The Lion King – Review – Bradford Alhambra
The Lion King – Review
Bradford Alhambra Theatre, March 2014
by Mathew Gillings
The Lion King musical has been running in the UK since 1999. Millions of people have been treated to some truly fantastic performances over its lifespan. The incredible following that the show has managed to attract over the past fourteen years is astounding. Everyone seems to have something positive to say about it, and everyone seems to be aware of its immense success story.
Tonight’s performance lives up to this very high standard. It was an absolute pleasure welcoming the cast to Yorkshire. For me, The Lion King’s two main selling points are its incredible musical direction, and its costuming. Elton John and Tim Rice are responsible for the fantastic musical numbers, with Musical Director Jonathan Gill taking the helm.
The ensemble is brilliant. With incredibly strong voices filling the domed roof. A couple of actors were a little weak, yet special mentions must go to Kwesi Jeffers (Mufasa) and Nicholas Nkuna (Simba) for outstanding performances. Both men have a strong presence on stage which is congruent with the characters and compliments their respectful roles.
“Cute dancing elephant”
The costumes are simply unbelievable in this musical. It’s quite an honour to be able to see them in action. The way in which the actors move like animals is fascinating to watch. It’s such unique puppetry that I’m yet to see bettered by anyone else. The actors make use of the whole theatre. they scatter themselves throughout the stalls and dress circle, and parade through in true Disney style. As we are leaving the theatre, everyone seems to be talking about the elephant. Words can’t describe just how cute this dancing baby elephant is.
Interestingly, the script is edited slightly. It now includes rather localised and colloquial references throughout. Meilyr Sion (Zazu), for example, makes a reference to Glasgow which seems to go down incredibly well with the audience. Whilst I consider it a little cheesy, and perhaps like something you’d expect from a pantomime, I think it works quite well in small doses. Off-the-cuff references to the UK and DIY-SOS do seem a little odd when the story is set on the African savannah. But then, one could argue, talking animals is just a little bit far-fetched too. It’s personal preference and, for me, it works.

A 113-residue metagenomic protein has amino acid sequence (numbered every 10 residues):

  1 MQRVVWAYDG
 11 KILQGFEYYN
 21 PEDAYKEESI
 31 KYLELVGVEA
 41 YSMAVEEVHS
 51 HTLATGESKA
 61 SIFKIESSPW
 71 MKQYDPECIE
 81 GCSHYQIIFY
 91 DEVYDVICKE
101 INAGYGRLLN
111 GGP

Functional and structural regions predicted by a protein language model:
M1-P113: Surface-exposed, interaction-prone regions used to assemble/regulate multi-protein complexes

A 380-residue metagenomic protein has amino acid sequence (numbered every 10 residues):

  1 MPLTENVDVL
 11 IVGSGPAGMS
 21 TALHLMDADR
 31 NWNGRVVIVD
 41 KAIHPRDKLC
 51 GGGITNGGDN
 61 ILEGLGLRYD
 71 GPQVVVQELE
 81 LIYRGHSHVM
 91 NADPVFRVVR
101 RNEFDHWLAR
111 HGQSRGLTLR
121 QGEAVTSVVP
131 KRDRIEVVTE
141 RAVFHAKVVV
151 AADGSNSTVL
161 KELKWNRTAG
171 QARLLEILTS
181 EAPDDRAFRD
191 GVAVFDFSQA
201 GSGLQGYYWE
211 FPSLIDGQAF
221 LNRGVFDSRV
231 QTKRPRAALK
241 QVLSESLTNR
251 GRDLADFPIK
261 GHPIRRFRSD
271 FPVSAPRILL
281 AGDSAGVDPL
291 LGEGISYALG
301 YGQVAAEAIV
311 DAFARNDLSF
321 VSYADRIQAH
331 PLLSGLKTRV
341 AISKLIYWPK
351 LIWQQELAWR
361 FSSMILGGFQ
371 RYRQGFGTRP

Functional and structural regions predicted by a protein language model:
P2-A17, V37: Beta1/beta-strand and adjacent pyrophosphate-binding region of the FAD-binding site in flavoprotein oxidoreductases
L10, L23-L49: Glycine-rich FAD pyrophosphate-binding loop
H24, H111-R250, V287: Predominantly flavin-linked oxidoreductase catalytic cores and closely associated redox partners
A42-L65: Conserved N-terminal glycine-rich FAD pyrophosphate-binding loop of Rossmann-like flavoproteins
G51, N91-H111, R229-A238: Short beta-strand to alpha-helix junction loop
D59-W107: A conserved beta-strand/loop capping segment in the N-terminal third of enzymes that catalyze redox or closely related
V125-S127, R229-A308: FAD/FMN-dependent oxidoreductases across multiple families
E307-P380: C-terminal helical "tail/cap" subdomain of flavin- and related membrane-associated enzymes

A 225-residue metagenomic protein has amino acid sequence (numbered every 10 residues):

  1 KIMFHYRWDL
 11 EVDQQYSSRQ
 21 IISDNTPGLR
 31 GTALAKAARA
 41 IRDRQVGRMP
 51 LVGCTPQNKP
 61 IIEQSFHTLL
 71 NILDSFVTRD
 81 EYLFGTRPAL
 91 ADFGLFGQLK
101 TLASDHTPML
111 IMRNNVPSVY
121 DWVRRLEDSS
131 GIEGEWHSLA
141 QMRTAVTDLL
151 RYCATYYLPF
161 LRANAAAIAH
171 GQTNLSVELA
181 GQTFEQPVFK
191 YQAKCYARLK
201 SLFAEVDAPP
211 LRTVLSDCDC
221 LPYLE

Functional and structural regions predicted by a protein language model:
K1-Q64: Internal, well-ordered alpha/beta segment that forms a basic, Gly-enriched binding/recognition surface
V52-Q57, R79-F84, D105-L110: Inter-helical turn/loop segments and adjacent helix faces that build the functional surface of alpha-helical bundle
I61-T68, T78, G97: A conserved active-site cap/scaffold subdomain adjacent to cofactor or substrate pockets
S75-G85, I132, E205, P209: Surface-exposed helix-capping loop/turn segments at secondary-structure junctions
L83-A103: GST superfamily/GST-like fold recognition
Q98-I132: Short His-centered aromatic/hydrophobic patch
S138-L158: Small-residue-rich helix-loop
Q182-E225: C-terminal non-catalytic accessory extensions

As I left the theatre, I couldn’t help but feel rather humble. The story’s emphasis on nature, the circle of life, and the immense feeling that you’re part of a much wider natural process is fascinating. I thought back to my childhood: I used to wonder why my parents weren’t upset when we saw lions eating zebras on television. At that young age, I couldn’t get my head around the notion. But stories such as The Lion King help to put things into perspective. It’s just what happens. We’re all just one connection in a loop that never ends.
When Simba assumes his rightful position on Pride Rock alongside Nala, and the new lion cub is born, it’s clear to see that you’ve been through one heck of a journey. For just under three hours, the whole family can sit back and immerse themselves in the phenomenal array of music, colour, light, and talent. The Lion King musical is what theatre is all about. It’s magical, majestic and a whole lot of fun. Hakuna Matata.
Pictures courtesy of Disney